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Asylum Recognition Rates in Western Europe: Their Determinants, Variation, and Lack of Convergence

Eric Neumayer
The Journal of Conflict Resolution
Vol. 49, No. 1 (Feb., 2005), pp. 43-66
Published by: Sage Publications, Inc.
Stable URL: http://www.jstor.org/stable/30045098
Page Count: 24
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Since scans are not currently available to screen readers, please contact JSTOR User Support for access. We'll provide a PDF copy for your screen reader.
Asylum Recognition Rates in Western Europe: Their Determinants, Variation, and Lack of Convergence
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Abstract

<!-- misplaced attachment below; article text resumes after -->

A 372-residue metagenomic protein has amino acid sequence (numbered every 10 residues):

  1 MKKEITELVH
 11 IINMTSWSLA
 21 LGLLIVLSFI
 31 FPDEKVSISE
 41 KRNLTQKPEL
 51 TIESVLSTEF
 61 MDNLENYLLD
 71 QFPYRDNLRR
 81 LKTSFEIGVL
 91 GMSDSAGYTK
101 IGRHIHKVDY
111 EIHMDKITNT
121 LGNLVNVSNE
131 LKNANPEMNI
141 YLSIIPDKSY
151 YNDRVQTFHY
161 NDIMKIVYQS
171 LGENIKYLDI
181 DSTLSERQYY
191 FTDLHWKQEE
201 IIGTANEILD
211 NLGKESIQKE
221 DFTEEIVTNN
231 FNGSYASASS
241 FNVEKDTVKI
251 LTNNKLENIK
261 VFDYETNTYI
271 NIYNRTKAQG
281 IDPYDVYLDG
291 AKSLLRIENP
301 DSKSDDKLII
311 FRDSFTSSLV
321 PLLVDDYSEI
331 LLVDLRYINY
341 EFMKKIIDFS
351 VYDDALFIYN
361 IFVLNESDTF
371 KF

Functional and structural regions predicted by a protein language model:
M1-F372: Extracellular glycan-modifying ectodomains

Substantial variation in recognition rates for asylum claims from the same countries of origin subjects refugees to unfair and discriminatory treatment. This article demonstrates the extent of variation and lack of convergence over the period from 1980 to 1999 across Western European destination countries. Refugee interest groups also suspect that political and economic conditions in destination countries, as well as the number of past asylum claims, unduly affect recognition rates. This article estimates the determinants of asylum recognition rates. Origin-specific recognition rates vary, as they should, with the extent of political oppression, human rights violations, interstate armed conflict, and events of genocide and politicide in countries of origin. Recognition rates for the full-protection status are lower only in times of high unemployment in destination countries. Such rates are also lower if many asylum seekers from a country of origin have already applied for asylum in the past.

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